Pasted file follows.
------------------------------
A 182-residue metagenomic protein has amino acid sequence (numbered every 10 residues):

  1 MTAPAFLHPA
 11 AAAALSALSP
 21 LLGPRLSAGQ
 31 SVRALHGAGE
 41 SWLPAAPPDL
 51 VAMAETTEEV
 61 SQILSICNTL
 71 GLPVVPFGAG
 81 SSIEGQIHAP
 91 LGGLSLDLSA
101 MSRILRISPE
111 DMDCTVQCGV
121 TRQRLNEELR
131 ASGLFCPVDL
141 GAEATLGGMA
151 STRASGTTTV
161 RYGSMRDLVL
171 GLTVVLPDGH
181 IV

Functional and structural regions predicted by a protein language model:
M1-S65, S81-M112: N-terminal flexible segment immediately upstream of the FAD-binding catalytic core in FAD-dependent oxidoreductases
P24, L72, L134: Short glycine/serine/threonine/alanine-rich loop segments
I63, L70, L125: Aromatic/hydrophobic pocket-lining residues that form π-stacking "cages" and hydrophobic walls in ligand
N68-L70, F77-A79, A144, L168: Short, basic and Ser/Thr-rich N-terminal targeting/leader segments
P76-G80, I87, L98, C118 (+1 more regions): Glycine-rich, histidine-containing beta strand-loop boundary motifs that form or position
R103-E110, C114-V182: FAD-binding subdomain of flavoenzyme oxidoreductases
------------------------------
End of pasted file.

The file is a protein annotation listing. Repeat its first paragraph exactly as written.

A 182-residue metagenomic protein has amino acid sequence (numbered every 10 residues):